Brazil is the second country in the world with the most cases of leprosy according to the World Health Organization. It is only behind India. Known in academia as Hansen’s disease, leprosy is one of the world’s oldest diseases. Already in the sixth century BC there were records about it.
“I was at home and when I woke up, my body was full of small spots. I didn’t know what it was. I went to the doctor and he thought it was monkeypox”, says Fernando, a 51-year-old man who discovered seven months ago that he was infected.
When he received his diagnosis, he had to deal with a social stigma that persists, despite the fact that with a year of treatment the symptoms disappear completely. “I was not afraid. The main problem is how to tell people in your family, colleagues at work. Not everyone knows what Hansen’s disease is, nor understands it. There are many prejudices, ”adds Fernando, who to this day does not know who could have infected him.
Between 2016 and 2020, 155,359 new cases of leprosy were diagnosed in Brazil. During the Covid-19 pandemic, the number fell in the statistics, but not its actual incidence.
At the Oswaldo Cruz Foundation in Rio de Janeiro, which is a benchmark in scientific research in Brazil, they explain that the coronavirus eclipsed many diseases and that during the most acute phase of the pandemic, patients simply stopped going to outpatient clinics looking for of a diagnosis.
Currently, Hansen’s disease is considered endemic in this tropical country. Contrary to popular belief, it is not that contagious. The bacillus enters through the respiratory tract, but only after prolonged contact with someone who is ill. Poverty and malnutrition also affect the immune response.
The “Brazilian Holocaust”
Following the example of other countries, in the 1920s Brazil decided to isolate people diagnosed with leprosy, as it was called at the time. These patients were sentenced to compulsory hospitalization, which isolated them from the rest of society in hospitals and colonies scattered throughout the country.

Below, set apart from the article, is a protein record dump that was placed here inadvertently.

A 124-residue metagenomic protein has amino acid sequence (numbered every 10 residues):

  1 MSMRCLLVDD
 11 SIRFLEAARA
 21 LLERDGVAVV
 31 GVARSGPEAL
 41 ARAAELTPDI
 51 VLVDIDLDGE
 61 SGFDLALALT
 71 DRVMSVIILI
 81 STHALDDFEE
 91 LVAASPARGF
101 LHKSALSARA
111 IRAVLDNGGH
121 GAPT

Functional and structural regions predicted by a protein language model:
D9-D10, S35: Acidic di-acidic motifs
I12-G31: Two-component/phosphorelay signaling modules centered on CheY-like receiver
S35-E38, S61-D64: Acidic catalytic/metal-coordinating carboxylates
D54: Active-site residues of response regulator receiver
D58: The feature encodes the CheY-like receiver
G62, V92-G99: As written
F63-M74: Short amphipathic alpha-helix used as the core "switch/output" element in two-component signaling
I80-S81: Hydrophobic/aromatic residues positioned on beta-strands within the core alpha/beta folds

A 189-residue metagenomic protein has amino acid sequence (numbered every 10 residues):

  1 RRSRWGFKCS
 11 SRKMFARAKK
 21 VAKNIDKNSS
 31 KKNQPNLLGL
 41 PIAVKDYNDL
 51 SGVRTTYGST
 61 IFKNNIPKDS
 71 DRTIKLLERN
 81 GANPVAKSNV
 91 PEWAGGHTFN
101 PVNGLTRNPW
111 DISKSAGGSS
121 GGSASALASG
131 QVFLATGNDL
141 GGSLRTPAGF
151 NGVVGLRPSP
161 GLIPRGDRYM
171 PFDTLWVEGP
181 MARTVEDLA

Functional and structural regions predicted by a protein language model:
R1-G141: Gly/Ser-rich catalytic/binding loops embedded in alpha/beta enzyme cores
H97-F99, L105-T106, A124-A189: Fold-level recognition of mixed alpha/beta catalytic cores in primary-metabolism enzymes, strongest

The sick colonies grew, surrounded by walls so that no one could escape. Over time, they became true cities within cities, with houses, shops, churches, sports fields, a cemetery and even a jail with a kind of community police force. The media came to speak of the “Brazilian Holocaust.”
For half a century it is no longer compulsory to enter a center. Patients like Fernando receive free medical attention and remedies in specialized outpatient clinics.
Early diagnosis, the solution
The Public Health System covers all expenses. “The most important thing for Hansen’s disease is early diagnosis and early treatment. Only in this way will we be able to avoid disability, deformity and stigma”, explains Anna Maria Sales, the dermatologist at the Oswaldo Cruz Foundation who is treating Fernando.
The first symptoms are an alteration in thermal and tactile sensitivity, which can cause wounds and burns, which if not treated, end up becoming infected. “There are also changes in the nervous and motor part. It is quite common to see that the little finger becomes atrophied due to a loss of muscle, which can be disabling in the long run. There are patients who cannot write or eat”, says Sales.
The problem is that in Brazil there is still a lot of misinformation about this disease. On the other hand, the fear of being discriminated against prevents many patients from seeking medical help.
“Social stigma is the main obstacle because it ends up harming the patient during treatment and in their quality of life. It is a vicious circle, because stigma causes less demand for care, which in turn implies less medication and more symptoms. Health worsens and the stigma increases more and more ”, clarifies this dermatologist.
The World Health Organization hopes to eradicate this disease by 2030. Until then, Fernando hopes that it will be just a memory for him.
#Brazil #leads #leprosy #statistics #Latin #America
Leave a Reply